Long term use of Prednisone can contribute to osteoporosis or thinning of the bones. It is important to include adequate sources of calcium in the diet – the equivalent of 4 glasses of milk each day, preferably non-fat. If you find that you are not routinely including milk & milk products let your physician or dietitian know, as a calcium supplement may be necessary. Always check with you doctor before starting or changing your dose of calcium or any other medication or supplement.
Excessive weight gain following transplantation can be a serious problem and can contribute to high blood pressure, high cholesterol, the development of diabetes and the loss of the transplanted kidney function. Excessive weight gain is avoidable! People successful in controlling their weight tend to do the following: Avoid excessive fats, sweets and second helpings, and include aerobic exercise such as brisk walking in their daily routine. Some type of regular activity, whether it is walking or eventually swimming, bicycling, jogging etc. plays a key role in maintaining the health and well-being of people with kidney transplants. Check with your doctor before starting this or any other exercise program.
Sugar can be included in your diet after transplant, provided your blood glucose levels are well controlled. Limiting sweets, however, can be helpful in controlling weight gain, and in combination with a high protein diet in the first month after transplant, may help control the moon face that some people develop on Prednisone.
Rapamune, Cyclosporine and Prednisone increase the risk for developing high blood cholesterol levels. High cholesterol levels are a known risk factor for heart disease. Therefore it is important to help control cholesterol with diet, exercise and if necessary, with medication. Limiting total fat intake, especially saturated fats (animal products) and trans fats (hydrogenated oils), can be helpful in controlling cholesterol levels. Blood cholesterol levels will be checked periodically. Further diet intervention and/or medication will be advised as needed.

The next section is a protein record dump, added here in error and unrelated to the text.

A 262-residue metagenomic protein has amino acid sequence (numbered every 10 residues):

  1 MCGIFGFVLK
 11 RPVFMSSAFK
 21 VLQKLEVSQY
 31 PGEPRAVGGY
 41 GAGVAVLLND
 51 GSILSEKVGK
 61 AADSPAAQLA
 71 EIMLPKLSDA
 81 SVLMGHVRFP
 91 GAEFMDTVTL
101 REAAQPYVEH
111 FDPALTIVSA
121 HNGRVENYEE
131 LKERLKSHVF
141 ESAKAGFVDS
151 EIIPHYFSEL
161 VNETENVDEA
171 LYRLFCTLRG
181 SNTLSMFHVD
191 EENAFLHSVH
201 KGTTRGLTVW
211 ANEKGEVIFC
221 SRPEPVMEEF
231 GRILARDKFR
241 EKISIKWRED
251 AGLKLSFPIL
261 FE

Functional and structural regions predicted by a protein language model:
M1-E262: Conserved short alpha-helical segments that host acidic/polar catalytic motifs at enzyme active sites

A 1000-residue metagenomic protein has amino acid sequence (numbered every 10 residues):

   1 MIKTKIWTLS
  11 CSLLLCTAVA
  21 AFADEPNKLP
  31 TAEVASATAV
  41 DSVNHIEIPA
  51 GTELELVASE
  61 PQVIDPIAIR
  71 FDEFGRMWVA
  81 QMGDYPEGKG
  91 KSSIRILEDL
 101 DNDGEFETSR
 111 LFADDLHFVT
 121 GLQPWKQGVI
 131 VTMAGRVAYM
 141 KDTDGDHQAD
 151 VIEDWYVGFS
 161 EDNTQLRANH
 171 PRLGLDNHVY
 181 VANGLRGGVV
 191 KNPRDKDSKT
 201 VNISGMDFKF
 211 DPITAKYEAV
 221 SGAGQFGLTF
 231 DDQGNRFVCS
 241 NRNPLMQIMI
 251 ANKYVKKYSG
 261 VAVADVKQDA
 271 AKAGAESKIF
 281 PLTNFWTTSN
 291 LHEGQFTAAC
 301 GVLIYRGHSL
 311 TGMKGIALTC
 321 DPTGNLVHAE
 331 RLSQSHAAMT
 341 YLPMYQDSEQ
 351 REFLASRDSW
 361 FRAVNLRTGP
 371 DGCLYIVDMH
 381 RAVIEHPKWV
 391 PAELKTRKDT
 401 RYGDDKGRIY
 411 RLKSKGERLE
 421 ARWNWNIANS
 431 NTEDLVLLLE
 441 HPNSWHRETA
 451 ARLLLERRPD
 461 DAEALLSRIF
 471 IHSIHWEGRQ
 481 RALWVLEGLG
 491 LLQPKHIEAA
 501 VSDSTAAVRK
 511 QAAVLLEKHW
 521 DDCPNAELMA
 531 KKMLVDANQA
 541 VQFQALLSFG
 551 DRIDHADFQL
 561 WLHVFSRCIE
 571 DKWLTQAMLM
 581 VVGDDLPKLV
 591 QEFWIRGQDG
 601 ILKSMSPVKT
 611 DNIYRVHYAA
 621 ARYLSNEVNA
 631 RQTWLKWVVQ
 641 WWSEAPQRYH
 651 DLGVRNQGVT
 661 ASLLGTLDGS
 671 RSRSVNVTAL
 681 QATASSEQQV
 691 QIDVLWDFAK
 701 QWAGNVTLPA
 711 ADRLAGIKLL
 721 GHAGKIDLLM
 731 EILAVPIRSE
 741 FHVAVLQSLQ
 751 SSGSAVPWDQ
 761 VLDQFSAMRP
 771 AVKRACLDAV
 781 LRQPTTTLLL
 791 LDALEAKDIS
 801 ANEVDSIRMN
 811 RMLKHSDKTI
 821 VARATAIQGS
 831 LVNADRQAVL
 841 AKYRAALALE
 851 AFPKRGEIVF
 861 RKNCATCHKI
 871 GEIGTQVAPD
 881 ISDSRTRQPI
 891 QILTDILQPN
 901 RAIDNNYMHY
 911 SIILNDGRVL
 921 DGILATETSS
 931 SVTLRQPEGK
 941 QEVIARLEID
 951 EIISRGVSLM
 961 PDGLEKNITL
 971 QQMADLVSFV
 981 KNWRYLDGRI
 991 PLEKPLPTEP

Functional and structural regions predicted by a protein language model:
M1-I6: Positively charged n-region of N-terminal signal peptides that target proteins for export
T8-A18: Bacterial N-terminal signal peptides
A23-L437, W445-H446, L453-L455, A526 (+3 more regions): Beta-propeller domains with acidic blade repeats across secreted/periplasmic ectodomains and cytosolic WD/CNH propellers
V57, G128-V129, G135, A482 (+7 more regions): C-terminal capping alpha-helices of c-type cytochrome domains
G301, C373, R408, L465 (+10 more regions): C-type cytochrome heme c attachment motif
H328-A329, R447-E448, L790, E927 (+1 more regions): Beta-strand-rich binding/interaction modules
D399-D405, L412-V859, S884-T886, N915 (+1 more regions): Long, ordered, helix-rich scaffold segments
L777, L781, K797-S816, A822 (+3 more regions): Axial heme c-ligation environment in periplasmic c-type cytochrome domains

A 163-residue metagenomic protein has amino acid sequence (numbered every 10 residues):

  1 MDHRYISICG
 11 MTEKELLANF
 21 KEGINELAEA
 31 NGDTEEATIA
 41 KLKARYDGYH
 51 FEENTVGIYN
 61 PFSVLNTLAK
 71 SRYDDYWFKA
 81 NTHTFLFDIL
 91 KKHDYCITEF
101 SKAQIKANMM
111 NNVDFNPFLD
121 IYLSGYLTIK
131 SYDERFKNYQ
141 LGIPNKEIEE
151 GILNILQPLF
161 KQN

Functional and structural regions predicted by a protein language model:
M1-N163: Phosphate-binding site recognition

Vitamin supplements are not usually needed after transplantation provided a well rounded intake of fruits, vegetables, grains and dairy products are included in the diet. Two specific vitamins should NOT be supplemented beyond what is available in foods: Vitamins A and C. Before starting any vitamin or mineral supplement, it is best to check with your dietitian or physician.
In the early post-transplant period avoiding alcoholic beverages is recommended. Later, an occasional drink should be fine for most people, but it is best to check with your dietitian or physician.
People on immunosuppressive medications are at higher risk of infections related to foods that are improperly prepared or stored. Make sure meat, poultry, fish and eggs are thoroughly cooked before eating. Clean technique and common sense should be used in food preparation and storage, but also when dining out. Buffets and salad bars should be avoided as these have increased risks for food contamination.
Grapefruit and Grapefruit Juice
Grapefruit, grapefruit juice and grapefruit soda may interfere with medications that you are taking. Avoid these foods and beverages.
Kidney Transplant 9/95
New York Hospital, NY